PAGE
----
Cajun and Creole Cooking The Low Carb Way
Great Low Carb Cajun and Creole Cooking
When it comes to big, bold flavours full of spice and loaded with vegetables and protein, you don’t need to look any further than Cajun and Creole cooking. Made famous in the great state of Louisiana, these vibrant cooking styles have a lot of similarities between them, but also a few differences that help distinguish the two from each other. In this article, we’ll discuss the key elements of Cajun and Creole cooking styles, as well as provide a few amazing recipes that you’ll definitely love. So, without any further delay, let’s start with a look at the world of Cajun cooking!
Overview of Cajun Cooking
The word ‘Cajun’ is actually derived from the word ‘Acadian’, which refers to French colonists from the New Brunswick area of Canada and who came to the Louisiana area as a result of forced relocation early in the history of North American settlement. Forced to be resourceful and quickly learn how to survive in an unfamiliar environment, the early Cajuns developed a wide range of distinctive foods that focused on maximizing their use of ingredients and letting very little go to waste.
Cajun cooking is stereotypically known to be quite spicy, however this is a bit inaccurate. A better way to describe Cajun cuisine would be heavily seasoned, and not always relying on hot pepper powders like cayenne in every dish. In fact, the most distinguishing aspect of Cajun cooking is the dedication to a trio of vegetables that are found in an overwhelming majority of Cajun recipes. This trio is known as the ‘holy trinity of Cajun food’, and consists of onions, bell peppers, and celery.
Overview of Creole Cooking
The origins of Creole cuisine are decidedly different from those of Cajun, in spite of sharing many similar ingredients. Creole was a term used to describe a more affluent and fortunate group of settlers in the Louisiana region who came directly to the area from France and Spain in the 18th century, as well as locals who had emigrated to the urban areas from other parts of the world. It is for this reason that the typical ingredients in Creole cuisine include a broader range of spices and seasonings that were more readily available in the wealthier urban areas of Louisiana and popular among the diverse population.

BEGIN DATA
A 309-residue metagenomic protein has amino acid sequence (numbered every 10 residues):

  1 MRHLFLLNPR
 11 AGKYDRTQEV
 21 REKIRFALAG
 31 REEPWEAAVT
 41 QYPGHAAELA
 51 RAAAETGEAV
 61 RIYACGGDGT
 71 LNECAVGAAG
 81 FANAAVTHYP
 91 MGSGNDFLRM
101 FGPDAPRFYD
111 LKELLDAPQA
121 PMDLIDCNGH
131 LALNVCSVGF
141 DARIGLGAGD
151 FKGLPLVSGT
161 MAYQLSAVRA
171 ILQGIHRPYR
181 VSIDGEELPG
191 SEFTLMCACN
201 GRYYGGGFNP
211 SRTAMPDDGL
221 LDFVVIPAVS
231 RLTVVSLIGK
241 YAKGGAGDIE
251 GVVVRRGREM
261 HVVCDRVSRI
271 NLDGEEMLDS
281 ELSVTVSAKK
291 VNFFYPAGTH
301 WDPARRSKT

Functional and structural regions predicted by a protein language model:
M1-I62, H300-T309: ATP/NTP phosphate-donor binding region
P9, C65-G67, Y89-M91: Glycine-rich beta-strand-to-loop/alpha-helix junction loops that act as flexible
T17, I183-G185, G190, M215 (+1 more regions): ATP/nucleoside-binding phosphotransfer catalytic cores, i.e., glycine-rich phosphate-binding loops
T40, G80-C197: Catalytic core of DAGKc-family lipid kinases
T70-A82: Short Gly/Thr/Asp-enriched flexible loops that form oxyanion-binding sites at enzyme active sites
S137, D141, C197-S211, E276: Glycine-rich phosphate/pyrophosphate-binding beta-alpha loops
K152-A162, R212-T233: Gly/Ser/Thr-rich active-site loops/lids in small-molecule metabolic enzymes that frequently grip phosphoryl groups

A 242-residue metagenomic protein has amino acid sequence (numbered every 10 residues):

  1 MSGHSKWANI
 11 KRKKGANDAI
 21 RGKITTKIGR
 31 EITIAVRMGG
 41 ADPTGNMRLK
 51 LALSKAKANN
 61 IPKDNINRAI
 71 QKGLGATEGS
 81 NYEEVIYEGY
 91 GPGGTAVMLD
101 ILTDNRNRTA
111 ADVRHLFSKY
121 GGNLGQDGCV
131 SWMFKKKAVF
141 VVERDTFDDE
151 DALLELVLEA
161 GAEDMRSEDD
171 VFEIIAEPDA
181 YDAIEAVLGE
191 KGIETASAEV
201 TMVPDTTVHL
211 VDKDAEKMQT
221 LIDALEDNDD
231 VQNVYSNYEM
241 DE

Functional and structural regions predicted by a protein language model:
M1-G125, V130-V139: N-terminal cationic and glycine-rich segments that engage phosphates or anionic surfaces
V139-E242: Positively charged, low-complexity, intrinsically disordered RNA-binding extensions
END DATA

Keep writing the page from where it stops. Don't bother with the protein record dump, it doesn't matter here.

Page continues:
In addition to having a broader base of spices drawn from a more international palette, Creole and Cajun cuisine also differ in elements such as how they approach base culinary processes like making a roux. Creole roux typically uses butter and flour, whereas Cajun roux uses oil and flour. While this may seem like a minor difference, the resulting flavours are quite distinctive, and this is one of the main identifiers between the two types of cooking.
In a nutshell, the simplest way to describe the differences between Cajun and Creole cooking is to describe Cajun as ‘rustic’ or ‘rural’, and Creole as ‘urban’ or ‘fancy’.
Now that you’ve got the basics on the differences between Cajun and Creole cuisine, let’s explore a few delicious low carb recipes that bring the flavours of Louisiana home to your kitchen.
Low Carb One-Skillet Cajun Jambalaya
Jambalaya is one of the most widely known foods in the world of Cajun cooking. It’s a flavourful stew consisting of a variety of meats and vegetables, and uses plenty of seasonings and spice to produce the unmistakable taste known around the globe. Typical jambalaya includes rice, but this particular recipe from Kevin at FitMenCook.com swaps out the traditional rice for one made from cauliflower, adding even more vegetable content to this already healthy and low carb dinner.
Shrimp and seafood are extremely common in Cajun and Creole recipes, which is no surprise given that Louisiana is right on the Gulf of Mexico and has a massive fishing industry. This means that you’ll find all kinds of recipes that use shrimp in them. This particular recipe for low carb shrimp Creole comes from Scott at IdRatherBeAChef.com, and it’s just brilliant. It’s got just the right amount of spice, so it’s not too hot and not too mild, but of course you can adjust it either way if you prefer.
You’d be hard pressed to find a Cajun or Creole restaurant that doesn’t have gumbo on its menu. Gumbo is a stew similar to jambalaya in the main ingredients, but differs in the fact that gumbo usually has a thicker texture, and is served alongside rice instead of incorporating the rice in to the stew. This particular low carb gumbo recipe comes from Lindsay at ThatsLowCarb.com, and uses a tasty mix of shrimp and andouille sausage to complement the vegetables in a way that you will definitely fall in love with.
Bringing the flavours of Louisiana to your kitchen table is easy with recipes like these. Cajun and Creole foods are a great way to spice up your weekly meal plans with some big flavours and plenty of healthy vegetables and proteins to help you stay on track with your low carb diet. Also, if you’re interested in adding some Louisiana spice to some of your other favourite dishes, check out this Cajun Spice Rub from Hot Mamas, which is great for beef, chicken, pork and seafood. We hope that you’ve enjoyed learning more about Cajun and Creole foods.